The future of Blockchain and Insurance one year later

insurance-claim-form

During January 2016, we published What does the future hold for blockchain and Insurance?

About one year later, this post looks at what happened during 2016 and what is likely to happen in 2017.

The January 2016 post explains the value thesis of Blockchain in Insurance. It also mentions 5 pioneering ventures. In this post we take a “whatever happened to” look at what those 5 companies.

One trend we did not foresee in January 2016 was the big move by Reinsurance into Blockchain. In this post we explain the value thesis behind this move and describe what happened on this front in 2016.

Beware the bleeding edge of technology risk. In January 2016 we, like many others, were excited by the potential of Ethereum, but it was a difficult year for that platform. This left many ventures that were counting on Ethereum in a difficult spot.

The 5 Blockchain Insurance pioneers in January 2016

These were the ones we profiled in our January 2016 post:

Dynamis

SmartContract

Rootstock

Everledger

Tradle

Sadly I did not find any funding announcements for any of them (if we have missed any announcements of funding other progress please tell us). They might have been too early. Another factor may have been that investors saw what the incumbents were far from asleep at the switch.

Enter the Reinsurance dragon

This was our journey of discovery:

Feb: we interviewed Oliver Werneyer at Swiss Re. Takeaway: Reinsurance could provide a platform for innovation.

In April we explained why Blockchain may transform Insurance before Banking. This was where we described the 3 layer stack and the put some color on the idea of Reinsurance as a platform:

  • Layer # 1: Brokers. Their job is to gather premiums from customers.
  • Layer # 2: Insurance Companies. Their primary job is claims processing. They take in premiums via brokers, invest the cash flow and pay out claims when needed.
  • Layer # 3: Reinsurance Companies. They are the payers of last resort. They insure the insurance companies. Their job is to have enough capital to pay out claims, even if the models did not predict the volume of claims.

May: we described how claims could be paid out automatically based on smart contracts

This holds out a win/win promise. Customers know that payout is automatic and immediate (no more hassling for payout during the most stressful times when the bad event has actually happened). Insurance companies get two benefits:

  • Elimination of fraud. The Insurance company does not rely on the customer’s version of truth. There is independently verified data.
  • Elimination of claims processing cost. This is a consequence of elimination of fraud.

For this to work, it has to be binary simplicity. An algo has to make a yes/no decision instantly. Something with complexity (such as who is at fault in an accident or whether a medical procedure is covered) needs human intervention.

September: we reported on one real live use in catastrophe swaps insurance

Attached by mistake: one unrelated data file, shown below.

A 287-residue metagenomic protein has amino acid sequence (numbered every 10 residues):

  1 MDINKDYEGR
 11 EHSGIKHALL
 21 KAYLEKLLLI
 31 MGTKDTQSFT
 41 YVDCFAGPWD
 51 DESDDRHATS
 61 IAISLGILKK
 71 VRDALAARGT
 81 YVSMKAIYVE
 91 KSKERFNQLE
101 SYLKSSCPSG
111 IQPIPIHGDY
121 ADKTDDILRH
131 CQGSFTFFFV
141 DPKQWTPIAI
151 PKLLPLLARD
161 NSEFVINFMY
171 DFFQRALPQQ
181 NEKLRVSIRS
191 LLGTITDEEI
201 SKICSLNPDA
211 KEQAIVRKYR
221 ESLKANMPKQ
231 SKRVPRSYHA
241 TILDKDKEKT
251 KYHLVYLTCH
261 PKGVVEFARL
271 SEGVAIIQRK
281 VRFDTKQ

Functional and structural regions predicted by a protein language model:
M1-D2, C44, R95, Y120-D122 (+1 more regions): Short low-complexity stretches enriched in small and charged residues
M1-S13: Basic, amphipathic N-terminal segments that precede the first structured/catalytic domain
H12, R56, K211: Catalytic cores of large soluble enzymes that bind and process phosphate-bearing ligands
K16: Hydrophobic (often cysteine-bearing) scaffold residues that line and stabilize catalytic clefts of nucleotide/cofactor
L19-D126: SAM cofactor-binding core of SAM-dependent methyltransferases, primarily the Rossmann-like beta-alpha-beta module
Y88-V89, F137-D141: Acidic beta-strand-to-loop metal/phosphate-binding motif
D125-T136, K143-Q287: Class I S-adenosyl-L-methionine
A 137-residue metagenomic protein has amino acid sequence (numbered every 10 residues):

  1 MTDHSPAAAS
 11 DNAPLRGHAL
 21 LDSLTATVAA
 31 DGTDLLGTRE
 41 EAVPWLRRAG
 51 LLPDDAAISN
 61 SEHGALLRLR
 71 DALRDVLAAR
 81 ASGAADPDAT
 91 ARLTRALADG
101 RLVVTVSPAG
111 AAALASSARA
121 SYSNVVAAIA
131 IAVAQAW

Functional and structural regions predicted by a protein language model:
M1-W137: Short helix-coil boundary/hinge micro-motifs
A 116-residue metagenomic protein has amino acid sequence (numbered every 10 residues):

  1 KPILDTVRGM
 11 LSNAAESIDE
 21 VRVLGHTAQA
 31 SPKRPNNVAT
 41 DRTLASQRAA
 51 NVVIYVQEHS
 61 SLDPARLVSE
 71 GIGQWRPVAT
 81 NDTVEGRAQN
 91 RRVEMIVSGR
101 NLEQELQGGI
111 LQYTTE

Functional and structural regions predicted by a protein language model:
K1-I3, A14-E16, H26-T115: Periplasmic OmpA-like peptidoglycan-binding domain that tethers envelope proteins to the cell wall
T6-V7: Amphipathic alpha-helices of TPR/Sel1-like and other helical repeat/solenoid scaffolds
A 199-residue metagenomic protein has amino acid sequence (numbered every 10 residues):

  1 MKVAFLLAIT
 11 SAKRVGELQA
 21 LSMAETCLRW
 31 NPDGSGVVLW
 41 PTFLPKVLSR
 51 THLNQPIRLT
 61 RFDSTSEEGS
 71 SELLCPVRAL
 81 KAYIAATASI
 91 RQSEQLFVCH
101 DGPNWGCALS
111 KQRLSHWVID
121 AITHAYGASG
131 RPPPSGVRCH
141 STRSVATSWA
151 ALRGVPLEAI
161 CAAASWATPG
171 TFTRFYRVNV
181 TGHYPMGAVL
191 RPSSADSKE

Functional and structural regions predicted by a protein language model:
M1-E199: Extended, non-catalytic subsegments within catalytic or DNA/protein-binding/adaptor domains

October: the B31 Blockchain initiative is launched by 5 Insurance companies (Aegon, Allianz, Munich Re, Swiss Re and Zurich).

November: at an event in Zurich, presentations by SwissRe and Accenture taught us that the average time for claim to cash is about 4 months. This is where we learned about Settlement Latency in Insurance and the huge payoff from adopting Blockchain

If settlement takes 4 months (from claim to cash), then all the companies in the process have to manage counterparty credit risk and all the associated processes.

Even bigger than this is the big pay-off for consumers. This is missing from the move to real time settlement in the capital markets. Going from T+ 2 or T+3 to real time is good but going from 4 months to a few days is massive. Imagine putting in an insurance claim and getting a message a few hours later saying “your claim has been approved, with some deductions detailed below, you will be paid tomorrow”. When you have suffered a tragedy that kind of immediacy is critical.

This becomes feasible because we move from a consumer defining the event (crash, fire, hurricane etc) to those events being validated data events stored on the Blockchain. Then the consumer simply says “policy # xxx suffered a loss of yyy in event aaa”, with each of those being verified data points in an immutable database that all have access to.

All the participants – customer, broker, insurer, reinsurer – will apply their processes to those data points.

No amount of improved mobile front end will make much difference to the full lifecycle experience, but bringing the time from claim to cash from 4 months to days or hours will be a total game-changer. That is why we envision Blockchain getting its first big use cases in Insurance (before we see big rollouts in banking).

2016 was the year when Insurance started serious work on Blockchain. I believe that 2017 will see sme significant rollouts.

Image Source

Daily Fintech Advisers provides strategic consulting to organizations with business and investment interests in Fintech & operates the Fintech Genome P2P Knowledge platform.

One thought on “The future of Blockchain and Insurance one year later

  1. There is a lot of buzz about this and I would bet on it happening but I’m missing how fraud is eliminated and how claims are verified in a binary fashion. Can you give me a simple example?

    Like

Leave a Reply

Fill in your details below or click an icon to log in:

WordPress.com Logo

You are commenting using your WordPress.com account. Log Out / Change )

Twitter picture

You are commenting using your Twitter account. Log Out / Change )

Facebook photo

You are commenting using your Facebook account. Log Out / Change )

Google+ photo

You are commenting using your Google+ account. Log Out / Change )

Connecting to %s